As a player, Beck was a stylish midfielder noted for his ball-playing ability, and grew up under the tutelage of Dave Sexton at QPR. Ironically the style of play he chose to employ as a manager could not have been further removed from the fluent passing game of Sexton’s Rangers side of the 1970s. Beck’s teams were – and still are – all about getting the ball into what Charles Hughes’ infamous coaching manuel describes as Positions Of Maximum Opportunity (POMO). This meant a lot of long balls played into the corners for wingers Philpott and Michael Cheetham, who would either attempt to win a set-piece or aim a cross at towering forward pair Taylor, who had been plucked from non-league football in Suffolk, and Dublin, a converted centre-half released by Norwich City.
If his football was positively pre-historic, in other ways Beck was way ahead of his time. He employed a statistician in the days when OptaJoe was a mere pixel in his daddy’s eye, and introduced conditioning techniques like ice-baths, which are now common-place in the game but which, 25 years ago, seemed completely alien.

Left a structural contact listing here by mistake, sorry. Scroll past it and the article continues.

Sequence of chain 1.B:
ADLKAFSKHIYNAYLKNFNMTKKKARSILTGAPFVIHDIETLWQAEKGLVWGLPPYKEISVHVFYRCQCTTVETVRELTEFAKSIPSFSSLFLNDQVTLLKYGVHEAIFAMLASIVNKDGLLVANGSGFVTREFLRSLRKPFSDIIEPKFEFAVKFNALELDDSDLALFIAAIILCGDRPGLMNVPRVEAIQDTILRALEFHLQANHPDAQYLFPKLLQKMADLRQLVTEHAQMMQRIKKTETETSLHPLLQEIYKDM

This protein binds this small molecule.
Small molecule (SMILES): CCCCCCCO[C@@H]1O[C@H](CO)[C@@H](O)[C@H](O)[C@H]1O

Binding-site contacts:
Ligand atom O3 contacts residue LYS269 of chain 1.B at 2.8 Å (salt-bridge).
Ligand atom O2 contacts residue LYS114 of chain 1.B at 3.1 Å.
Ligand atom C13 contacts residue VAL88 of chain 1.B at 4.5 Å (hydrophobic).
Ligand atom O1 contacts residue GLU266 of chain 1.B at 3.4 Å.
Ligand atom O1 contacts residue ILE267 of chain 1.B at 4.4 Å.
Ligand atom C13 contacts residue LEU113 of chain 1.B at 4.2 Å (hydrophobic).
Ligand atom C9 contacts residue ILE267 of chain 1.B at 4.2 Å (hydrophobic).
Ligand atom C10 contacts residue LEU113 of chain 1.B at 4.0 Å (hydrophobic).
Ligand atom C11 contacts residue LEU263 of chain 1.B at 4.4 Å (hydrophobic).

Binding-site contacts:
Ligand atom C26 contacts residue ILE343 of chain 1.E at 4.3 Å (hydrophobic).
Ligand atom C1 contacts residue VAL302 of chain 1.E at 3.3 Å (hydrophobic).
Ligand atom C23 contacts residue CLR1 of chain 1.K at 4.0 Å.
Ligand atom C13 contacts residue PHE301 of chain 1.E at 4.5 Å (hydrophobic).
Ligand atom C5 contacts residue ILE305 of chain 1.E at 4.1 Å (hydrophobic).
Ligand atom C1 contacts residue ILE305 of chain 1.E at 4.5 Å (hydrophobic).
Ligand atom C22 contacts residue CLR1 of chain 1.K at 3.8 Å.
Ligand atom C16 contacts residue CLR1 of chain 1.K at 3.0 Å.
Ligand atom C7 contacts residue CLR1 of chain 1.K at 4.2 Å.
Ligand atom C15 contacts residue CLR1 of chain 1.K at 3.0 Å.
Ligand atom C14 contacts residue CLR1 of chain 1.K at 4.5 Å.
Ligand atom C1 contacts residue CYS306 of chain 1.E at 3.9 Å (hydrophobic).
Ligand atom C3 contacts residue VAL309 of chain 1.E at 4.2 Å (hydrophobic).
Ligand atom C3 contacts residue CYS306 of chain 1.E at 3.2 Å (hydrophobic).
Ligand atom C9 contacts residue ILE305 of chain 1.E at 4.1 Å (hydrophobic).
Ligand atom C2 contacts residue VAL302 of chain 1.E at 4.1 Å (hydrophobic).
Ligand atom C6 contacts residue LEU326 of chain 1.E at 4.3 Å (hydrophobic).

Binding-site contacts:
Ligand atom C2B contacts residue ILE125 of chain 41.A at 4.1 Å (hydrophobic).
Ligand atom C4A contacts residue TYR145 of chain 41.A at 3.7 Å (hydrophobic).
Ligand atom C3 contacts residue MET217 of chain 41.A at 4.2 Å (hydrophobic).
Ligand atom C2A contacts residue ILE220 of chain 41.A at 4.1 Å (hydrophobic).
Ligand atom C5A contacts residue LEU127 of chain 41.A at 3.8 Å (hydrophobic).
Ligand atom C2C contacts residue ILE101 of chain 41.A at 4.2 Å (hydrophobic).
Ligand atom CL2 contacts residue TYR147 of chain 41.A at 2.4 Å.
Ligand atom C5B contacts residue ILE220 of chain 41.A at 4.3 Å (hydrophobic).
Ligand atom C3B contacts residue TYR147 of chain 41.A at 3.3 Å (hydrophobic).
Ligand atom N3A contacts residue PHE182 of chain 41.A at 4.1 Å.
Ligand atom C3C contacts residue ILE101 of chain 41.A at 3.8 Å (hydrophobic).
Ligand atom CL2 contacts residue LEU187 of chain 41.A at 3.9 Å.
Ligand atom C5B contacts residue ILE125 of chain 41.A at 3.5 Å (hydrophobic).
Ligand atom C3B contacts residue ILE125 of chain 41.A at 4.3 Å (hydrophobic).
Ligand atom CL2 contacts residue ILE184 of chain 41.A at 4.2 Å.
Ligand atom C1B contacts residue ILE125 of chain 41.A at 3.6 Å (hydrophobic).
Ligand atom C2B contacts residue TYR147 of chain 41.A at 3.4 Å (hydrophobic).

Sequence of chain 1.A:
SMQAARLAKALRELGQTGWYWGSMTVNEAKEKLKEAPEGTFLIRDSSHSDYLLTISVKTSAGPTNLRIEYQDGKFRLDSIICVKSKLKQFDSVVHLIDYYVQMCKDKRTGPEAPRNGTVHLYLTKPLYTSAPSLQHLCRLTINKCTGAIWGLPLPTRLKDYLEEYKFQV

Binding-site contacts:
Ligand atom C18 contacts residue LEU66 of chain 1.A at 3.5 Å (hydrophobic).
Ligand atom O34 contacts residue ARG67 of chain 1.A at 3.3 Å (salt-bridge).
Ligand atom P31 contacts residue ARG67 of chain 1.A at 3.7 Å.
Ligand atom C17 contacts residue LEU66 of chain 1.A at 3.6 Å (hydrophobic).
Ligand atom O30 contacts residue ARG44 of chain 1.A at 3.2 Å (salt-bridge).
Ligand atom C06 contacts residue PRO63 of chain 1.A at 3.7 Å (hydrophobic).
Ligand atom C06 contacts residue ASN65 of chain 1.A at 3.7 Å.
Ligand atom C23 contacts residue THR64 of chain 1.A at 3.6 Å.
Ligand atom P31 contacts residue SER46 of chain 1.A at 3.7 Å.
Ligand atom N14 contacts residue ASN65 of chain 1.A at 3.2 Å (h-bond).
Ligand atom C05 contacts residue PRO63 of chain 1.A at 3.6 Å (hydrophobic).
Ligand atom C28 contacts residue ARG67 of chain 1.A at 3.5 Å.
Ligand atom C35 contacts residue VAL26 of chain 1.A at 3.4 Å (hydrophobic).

It was a curious mix, but it worked. Mid-table when Beck took charge, United stormed up Division Four in the second half of the season, eventually squeezing into the Play-Offs thanks to a sixth place-finish, then winning through to the final where they beat Chesterfield 1-0. Fitter, stronger, and faster than most opponents, they fared even better in the Third Division, clinching the title 12 months later thanks to a 2-0 final day win over Swansea City at the Abbey.
Both promotions were all the more remarkable given that they were achieved alongside runs to the FA Cup quarter-finals. Though United were eventually vanquished by top-flight opposition – Crystal Palace and Arsenal respectively – on both occasions, they achieved some notable scalps, thrashing First Division Sheffield Wednesday 4-0 and dispatching Bristol City 5-1, a game that included a stupendous 20-yard volley from Philpott.